Sniffing speeds up chemical detection by controlling airflows near sensors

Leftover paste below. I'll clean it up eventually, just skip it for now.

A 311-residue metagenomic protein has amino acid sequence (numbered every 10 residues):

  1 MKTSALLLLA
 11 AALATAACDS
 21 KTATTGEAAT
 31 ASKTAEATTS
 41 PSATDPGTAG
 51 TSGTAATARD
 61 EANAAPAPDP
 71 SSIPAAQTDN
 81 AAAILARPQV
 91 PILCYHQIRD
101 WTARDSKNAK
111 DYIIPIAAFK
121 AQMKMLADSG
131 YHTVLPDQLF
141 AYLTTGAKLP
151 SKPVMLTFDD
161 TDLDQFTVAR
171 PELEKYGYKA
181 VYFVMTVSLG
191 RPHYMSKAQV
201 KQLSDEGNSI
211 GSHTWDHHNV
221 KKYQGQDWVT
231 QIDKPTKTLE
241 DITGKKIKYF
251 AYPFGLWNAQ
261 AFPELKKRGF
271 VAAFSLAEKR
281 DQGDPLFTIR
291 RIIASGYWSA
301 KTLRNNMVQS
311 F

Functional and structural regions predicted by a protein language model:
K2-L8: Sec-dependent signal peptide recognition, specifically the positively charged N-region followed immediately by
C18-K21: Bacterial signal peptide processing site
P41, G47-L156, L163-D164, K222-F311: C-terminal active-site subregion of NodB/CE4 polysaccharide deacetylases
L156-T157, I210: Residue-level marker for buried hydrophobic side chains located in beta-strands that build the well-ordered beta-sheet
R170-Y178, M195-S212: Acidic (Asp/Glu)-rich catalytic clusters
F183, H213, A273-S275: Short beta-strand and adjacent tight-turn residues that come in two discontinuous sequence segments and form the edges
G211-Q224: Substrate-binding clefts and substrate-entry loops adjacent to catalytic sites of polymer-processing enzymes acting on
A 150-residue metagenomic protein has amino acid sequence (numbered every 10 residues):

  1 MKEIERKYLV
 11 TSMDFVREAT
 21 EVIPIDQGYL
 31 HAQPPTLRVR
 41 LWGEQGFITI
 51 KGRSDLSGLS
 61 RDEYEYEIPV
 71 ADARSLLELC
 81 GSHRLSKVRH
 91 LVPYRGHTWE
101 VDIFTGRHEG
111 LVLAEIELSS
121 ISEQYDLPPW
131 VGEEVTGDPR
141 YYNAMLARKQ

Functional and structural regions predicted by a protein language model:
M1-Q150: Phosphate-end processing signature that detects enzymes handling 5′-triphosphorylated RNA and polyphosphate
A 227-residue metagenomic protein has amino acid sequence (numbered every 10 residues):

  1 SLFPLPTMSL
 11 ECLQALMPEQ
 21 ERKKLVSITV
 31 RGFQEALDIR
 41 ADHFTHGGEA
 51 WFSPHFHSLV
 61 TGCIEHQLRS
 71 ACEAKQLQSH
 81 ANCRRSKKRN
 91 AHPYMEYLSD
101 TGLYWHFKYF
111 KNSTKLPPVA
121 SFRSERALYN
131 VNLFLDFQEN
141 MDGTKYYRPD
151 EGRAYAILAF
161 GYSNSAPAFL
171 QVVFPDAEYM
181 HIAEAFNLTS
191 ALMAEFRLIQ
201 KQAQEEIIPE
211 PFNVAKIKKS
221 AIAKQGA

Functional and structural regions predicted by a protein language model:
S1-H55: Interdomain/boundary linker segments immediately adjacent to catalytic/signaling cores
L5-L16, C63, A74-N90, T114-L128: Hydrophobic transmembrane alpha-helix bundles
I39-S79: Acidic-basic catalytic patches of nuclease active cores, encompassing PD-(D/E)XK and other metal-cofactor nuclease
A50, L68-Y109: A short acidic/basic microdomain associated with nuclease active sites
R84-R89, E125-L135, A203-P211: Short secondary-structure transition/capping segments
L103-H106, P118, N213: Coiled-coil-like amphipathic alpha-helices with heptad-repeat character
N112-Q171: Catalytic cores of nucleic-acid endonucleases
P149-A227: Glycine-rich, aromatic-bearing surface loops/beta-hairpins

Methods . Elephant sniffing and YouTube sound analysis . Sound recordings of a 35yearold female African Elephant ( Loxodonia africana ) of mass 3360?kg and height 2.6?m were taken at Zoo Atlanta in the fall of 2018. We conducted experiments indoors at the edge of the elephant’s enclosure in the mornings before the zoo opened to the public. All experiments were guided by the staff at Zoo Atlanta without any direct contact by the authors. A subdivided 30?cm?×?60?cm padded box was placed at a location ~1?m outside the enclosure where the elephant could not visually see the box due to obstruction by the bars of the enclosure. For each trial, bran cubes were placed at a different location every time, in position inside or outside the box. The curators instructed the elephant to reach for and find the food. The elephant employed multiple strategies to find the food including sweeping its trunk side to side in the box as well as sniffing for the food. In the trials where the elephant used predominately sniffing to search, the inhalations and exhalations were recorded with a Blue Yetiseries Snowball microphone, similar to methods used with dogs 58 . The most distinct audio waveform was produced in a trial where the food was placed behind a circular cutout just smaller than the elephant trunk tip diameter. Out of 20 trials, three sound recordings were clear enough for the sniffing bouts to be distinguished from the sound of the trunk knocking into the walls of the box. The sound recordings of each sniffing bout, including the elephant experiments and nonelephant third party YouTube videos, were manipulated using Audacity’s noise reduction effect to reduce the background noise by ~20?dB. The maximum number of peaks in the amplitude per second corresponding to an audible sniff was used to calculate the sniffing frequency. Videos of a horse, giraffe, rat, and dog were analyzed using this method. The maximum sniffing frequency of the rat and dog were confirmed with points from the literature 9 , 13 , 13 , 19 . All experiments were performed in accordance with relevant guidelines and regulations. The Georgia Tech Institutional Animal Care and Use Committee approved protocol number A18068 entitled, “Elephant Sniffing, Breathing, and Suction” for dates November 12, 2018–November 12, 2019. Gaseous Recognition Oscillatory Machine Integrating Technology (GROMIT) . We designed and fabricated a sniffing device named the Gaseous Recognition Oscillatory Machine Integrating Technology (GROMIT) which mimics the sniffing mechanics of mammals. The device is designed in modular sections for maximum adaptability. The sections include a custom 3D printed PLA plastic diaphragm pump with a rubber membrane, a Sensirion Venturi flow meter, a custom 3D printed PLA plastic sample housing, and four printed circuit boards with 4 Figaro TGS 2610 sensors on each board. A schematic of the device can be seen in Fig.? 4 . A sniff begins with commands from an Arduino Uno microcontroller to a motor controller which in turn sends commands to an Anaheim Automation 15Y2025LW4 stepper motor. The motor’s axial motion is converted from rotational to linear actuation using a custom slidercrank mechanism which is the driving force behind a 3D printed diaphragm pump. The diaphragm pump is shaped in a way to generate the same amount of volumetric flow rate per actuation, thereby mimicking the ability of a mammal’s lungs to expand and contract. By conservation of mass, the relationship between the desired air velocity and system geometry is $$\delta {V}_{{\rm{b}}}=\frac{{U}_{\max }{A}_{{\rm{t}}}}{f},$$ (5) where A t is the crosssectional area of the tubing, δ V b is the volume change of the bellows, \({U}_{\max }\) is the desired maximum air velocity, and f is the desired frequency of sniffing between 0.1 and 10?Hz. The bellows volume and tubing area were designed so that the Womersley number of the flow could be modified between 0.5 and 7.5 to represent almost the full range found in mammals. On the other side of the pump is a Sensirion Venturi flow meter which tracks and verifies the input flow oscillations. The flow meter confirms a onetoone correspondence between the flow velocity and the input motor signal. The flow sensor is also used to ensure the same average flow rate is obtained for each trial. Next is a series of Figaro metal oxide sensors that were powered on at least 1 week before its first use in order to heat up and remove contaminants, a process called burn in. The sensor section incorporates 4 TGS sensors per board in series for a total of 16 sensors. The board draws ~700–800?mA and is kept powered on before?and?after each measurement test to elude transient unstable response that appears when power is applied to the sensor when it was unpowered for some time 59 , 60 . In our experiments, we run the sensors at a voltage of 5.6?V. Last is a section for the test sample to be placed where the headspace is in series with the flow. In order to avoid unwanted dead spaces in the flow path, the tubing cross sectional area was designed to be constant across all sections. The dead volume in the tubing is estimated to be on the order of 60?mL. We mixed our odor source before conducting trials. We performed experiments with three concentrations: 1 part ethanol to 10 parts DI water by volume, equal parts ethanol and DI water, and pure ethanol solutions. To determine the concentration, Henry’s law \(C=\frac{{\rho }_{{\rm{e}}}}{uH{P}_{{\rm{atm}}}}\) was utilized with ethanol density ρ e ?=?789?kg?m ?3 , ethanol atomic mass u ?=?0.04607?kg?mol ?1 , Henry’s constant H ?=?1.9?mol?m ?3 ?Pa ?1 , and pressure P atm ?=?1?atm?=?1,01,325?Pa 34 . Using this conversion, the concentration levels tested were 8.9 to 89 parts per thousand. These reported concentrations are estimated at the inlet and provide upper limits for the expected lower concentrations which make it to the sensors themselves. Flow Visualization . Tracer particles were generated in the form of humid air generated by a Crane humidifier model number EE5301. The humid air was introduced into the entrance of the flow using a tee junction to ensure no net momentum was added to the oscillating flow pattern of the sniffing device, Fig.? 3 . A rectangular channel was built with approximately?the same cross sectional dimensions as the rest of the tubing in order to maintain unidirectional flow. A section of the channel was removed and replaced with an optically clear acrylic section with toothpaste applied to the inside to prevent fogging. A Viper laser model number 370108 by GLD Products was positioned to shine through the top of the channel, illuminating the particles in the middle of the flow. A Phantom Miro model 320s high speed camera with a Canon 65?mm lens recorded the flow for nine total experiments, at three frequencies of 0.3, 1.3, 2.3?Hz, and at three positions (top, middle, and bottom of the channel). Once recording was finished, analysis was done using the Matlab tool PIVLab. We wrote a Matlab script to separate each video into individual frames and convert each frame to greyscale to speed up the PIVLab process. A region of interest was established and each frame was processed in PIVLab before analysis. Stills from video showing the bottom of the channel when sniffing at 0.3 and 2.3?Hz can be seen in Fig.? 5 e, f respectively. Simulations . The flow simulations are conducted using COMSOL Multiphysics in two dimensions. The chamber is represented as a rectangle with dimensions 30?cm?×?2?cm. The entrance and exit regions are 1?cm?×?2?cm rectangles to represent the tubing connected to the test chamber. The inlet condition is set as an oscillating normal inflow velocity with magnitude varying sinusoidally according to the input frequency of the trial. The outlet condition is zero atmospheric pressure. The walls of the chamber are set as no slip boundary conditions. Initially, the air in the chamber is at rest. The system utilizes the default normal sized physicscontrolled mesh. Sniffing scaling models . Here, we present four models for the relationship between sniffing frequency and body size. We begin with a model that consider’s the air’s inertia. Sniff volumes, also known as a sniffing tidal volume, from literature 9 , 13 , 61 follow the trend \({V}_{{\rm{sn}}}=2.15{M}^{0.99}\) ?mL ( N ?=?7) where M is body mass in kg. Using this scaling, a 20kg dog inhales 42?mL of air during each sniff cycle, the same volume as a shot glass. For comparison, a mouse inhales 0.045?mL of air each sniff, the same volume as an eyedropper drop, and an elephant inhales 4.6?L, the same volume as 1.2 gallon jugs. The control volume \({V}_{{\rm{sn}}}\) in Fig.? 2 b denotes the sniffing tidal volume before it is inhaled into the lungs. The lung volume is generally 25 times larger than the sniff volume, as shown by Stahl’s measurements of lung volume, V lung ?=?53.5 M 1.06 ?mL ( N ?=?333) 24 . When an animal inhales, it uses its diaphragm to apply a pressure P to an airway with a cross sectional area \(\pi {r}_{{\rm{t}}}^{2}\) where r t is trachea hydraulic radius, which has been found in experiments by Tenney 62 to scale as r t ?=?0.0023 M 0.4 (with r t in m and M in kg). The force applied to the air may be written $${F}_{{\rm{L}}}=P\pi {r}_{{\rm{t}}}^{2},$$ (6) where we neglect any losses due to viscosity. The maximum pressure \({P}_{\max }\) of the lungs, generated by muscular contraction, is independent of body size, and has constant peak magnitude of 10?kPa 63 . Throughout the duration of the sniff, the pressure is assumed to vary from positive to negative 10?kPa in a sinusoidal fashion. Therefore, the positive and negative mean values of the pressure waveform are \(P=\pm\! \frac{2{P}_{\max }}{\pi }\) 64 . This pressure is sufficiently low that we can consider air to be incompressible. With air being incompressible, we consider a volume V tot of air that must shift in order to accommodate a new sniffing volume \({V}_{{\rm{sn}}}\) to enter the respiratory system, denoted by the short dashed blue and long dashed green lines in Fig.? 2 b respectively. The mass m of the volume may be written as the product of the air density ρ and the total volume, V tot . The total volume of air in the respiratory system V tot may be written as the sum of the vital capacity V c ?=?56.7 M 1.03 ?mL ( N ?=?315) 24 and the functional residual capacity V r ?=?24.1 M 1.13 ?mL ( N ?=?261) 24 : V tot ?=? V c ?+? V r . We approximate this sum using a power law best fit of these two trends, which yields, V tot ?=?83 M 1.06 ?mL. During a sniff, each air molecule is shifted by a distance \(L={V}_{{\rm{sn}}}/(\pi {r}_{{\rm{t}}}^{2})\) during each period 1/ f . Assuming a sinusodial motion of the air with displacement \(s(t)=L\sin (2\pi ft)\) yields an acceleration a ?=? s ″ of magnitude \(4\pi {V}_{{\rm{sn}}}{f}^{2}/({r}_{{\rm{t}}}^{2})\) . By Newton’s second law, the inertial force on the air may be written F a ?=? m a where a is as above and m ?=? ρ V tot . Together, $${F}_{{\rm{a}}}=\frac{4\pi {f}^{2}\rho {V}_{{\rm{sn}}}{V}_{{\rm{tot}}}}{{r}_{{\rm{t}}}^{2}}.$$ (7) The inertial force on the air F a equals the applied force of the lungs F L , given in Equation ( 6 ). Solving for the frequency f yields our theoretical prediction for sniffing frequency which we call f 1 : $${f}_{1}=\sqrt{\frac{P{r}_{{\rm{t}}}^{4}}{4\rho {V}_{{\rm{sn}}}{V}_{{\rm{tot}}}}}.$$ (8) We proceed by substituting scaling power laws for r t , \({V}_{{\rm{sn}}}\) , and V tot ?=? V c ?+? V r into the above equation, which yields the sniffing frequency, $${f}_{1}=17{M}^{0.25}.$$ (9) Our prediction f 1 is almost twice as high as the experimental data which shows mammals sniff at a frequency slower than their physical limits, possibly because it is too taxing on muscles to consistently operate at their maximum rate 65 . We also give a few caveats with regards to the assumption of sinusoidal pressure. Measurements indicate that larger animals maintain isometric scaling of sniffing volumes. However, according to previous work, as Womersley number increases, the volume flow rate decreases due to viscous effects 18 . Thus, larger animals may be applying larger pressures to compensate. This correction would bring our prediction closer to the experimental trend. Previous studies of breathing have shown that breathing is not in fact sinusoidal. For instance, at its natural breathing rate of 2?Hz, a mouse will inhale and exhale within the first 200?ms and then remain still until the next breath. On the other hand, a mouse exploring its environment with a sniffing frequency of 10?Hz will be moving the air for almost the full duration of the sniff 66 . Since the goal is to create a simple firstorder model, we do not attempt to capture these behavioral effects, and continue with assuming a sinusoidal pressure profile. In fact nonsinusoidal sniffing patterns are more difficult to study mathematically, but they give important rationale for the use of our GROMIT device. Since the motor is controlled by a computer, future workers may input different pressure profiles to find their benefits to sniffing. We next present a model of the natural frequency of the respiratory system first proposed by David Leith 22 in 1983. Starting in the 1960s, breathing and panting were modeled by considering the chest cavity as a damped springmass oscillator. This model is based on experimental measurements of lung compliance C , resistance R , and inertance I on humans and anesthetized animals. For regular respiration, the time scale of respiration relies on the respiratory system’s resistance and compliance. On the other hand, for high speed sniffing, resistance is negligible compared to inertance. The resulting system has qualities similar to oscillating systems such as the forearm muscle 67 , and electrical circuits 50 . Here, the predicted sniffing frequency f 2 can be expressed as $${f}_{2}=\frac{1}{2\pi {(CI)}^{1/2}},$$ (10) where compliance C may be written C ?=?1.59?×?10 ?5 M 1.04 ?L?Pa ?1 where M is in kg, based on N ?=?114 mammals 24 . Inertance of the respiratory system is dominated by the inertance of the air in the trachea, as in our previous model. Based on the idea that inertial pressures should be invariant with body size, Leith 22 , 68 proposed inertance I ?~? M ?1/2 . Using this exponent, the prefactor can be estimated from Spells 50 , who gathered N ?=?15 humans, dogs, and cats from previous workers across a decade of body mass. Using Fig. 7 of Spells’ work, we extrapolate the data points to find I ?=?7.84 M ?1/2 ?Pa?L ?1 ?s ?2 . Combining these power laws, Leith’s prediction yields $${f}_{2}=14{M}^{0.25},$$ (11) which corresponds to the blue dashed line in Fig.? 2 a. It is noteworthy that Leith’s theoretical model has the same exponent as our first model Eq. ( 9 ) and a very similar prefactor (14 vs 17). Furthermore, each model relies on independent measurements: the first model f 1 relies on geometrical meaurements, and Leith’s model f 2 relies on pressure measurements. Their agreement suggests a consistent physical picture. Overall, these models suggests that sniffing frequency aligns with the respiratory system’s natural frequency. Previously, panting was also proposed to correspond to natural frequency 49 . In our next model, we give an upper bound for the sniffing frequency and address the role of viscosity, which has not been considered in the previous two models. Dissipation by viscosity is expected to be important for two distinct flow regimes in the airways 69 . In the regime of slow air flows, slower than the regular breathing rate, inertial effects are reduced and viscous dissipation dominates. The regime of fast air flows is also potentially dissipative due to the generation of turbulent flow structures and their subsequent energy cascade down to dissipative lengthscales. In order to estimate the occurrence of turbulent flow structures in sniffing, we must take into account both the Womersley number Wo and the Reynolds number Re of the flow in the airways 23 , 70 . For the regime Wo? ? ?1, pulsatile flows have their viscous effects confined to a Stokes boundary layer much thinner than the airways diameter 70 . However, the Womersley number of sniffing animals is at most of the order of the unity 18 and thus we instead apply a standard criterion of critical Reynolds number to determine the threshold to turbulence. The maximum Reynolds number associated with laminar flow in the airways is: $${{\rm{Re}}}_{\max }=\frac{2{U}_{\max }{r}_{{\rm{t}}}}{\nu },$$ (12) where \({U}_{\max }\) is the maximal velocity of the displaced volume of air, the trachea radius 62 r t ?=?0.0023 M 0.4 , with M in kg and r t in m, and ν ?=?1.48?×?10 ?5 ?m 2 ?s ?1 is the kinematic viscosity of air. Evaluating the maximal velocity as that of the moving plug of air, \({U}_{\max } \sim 2\pi f{V}_{{\rm{sn}}}/(\pi {r}_{{\rm{t}}}^{2})\) where \({V}_{{\rm{sn}}}=2.15{M}^{0.99}\) ?mL is the sniffing volume, leads to a relationship between the sniffing frequency and maximal Reynolds number $${f}_{\max }=\frac{\nu {{\rm{Re}}}_{\max }{r}_{{\rm{t}}}}{4{V}_{{\rm{sn}}}}.$$ (13) As shown by the experiments of Winter and Nerem in 1984, turbulence 23 in the airways will be unlikely if \({{\rm{Re}}}_{\max }\, <\, 2000\) , which can be therefore written in terms of maximal sniffing frequency: \({f}_{3}\, <\, {f}_{\max }\) so that $${f}_{3}\, <\, 7.91{M}^{0.60},$$ (14) with M in kg and f 3 in Hz. As shown in Fig.? 2 , the blue long dotted line is above all observed animal sniffing frequencies except for animals of mass larger than 30?kg, such as the horse, giraffe, and elephant. This model strengthens our confidence in neglecting viscous dissipation in our originally proposed model for smaller mammals, and simply balancing air inertia and lung force. Lastly, we present a model based on work by Loudon and Tordesillas 18 , who sought to characterize unsteady flow situations similar to those experienced during a sniff. In their model, the amplitude of an oscillating volume flow rate, Q , is related to the maximum pressure P , the radius of the channel r t , the kinematic viscosity μ , and the Womersley number Wo by the equation $$Q\approx \frac{2P{r}_{{\rm{t}}}^{3}}{\mu {\text{Wo}}^{2}}.$$ (15) Using a flow rate approximated as the sniff frequency times the total volume of air in the respiratory system Q ?=? f V tot and Womersley number according to equation ( 2 ), equation ( 15 ) can be solved for frequency f 4 to be $${f}_{4}=\sqrt{\frac{P{r}_{{\rm{t}}}}{\rho \pi {V}_{{\rm{tot}}}}}.$$ (16) Evaluating equation ( 16 ) with a pressure P of 10?kPa 63 , a trachea radius r t ?=?0.0023 M 0.4 ?m 62 , air density, and respiratory volume V tot ?=?83 M 1.06 ?mL produces a frequency $${f}_{4}=470{M}^{0.34}$$ (17) in Hz as shown as a blue dotdashed line of Fig.? 2 a. This trend line is more than an order of magnitude above the experimental data, indicating that Loudon’s assumption of an infinite channel does not wellmatch the finite channel of the trachea. .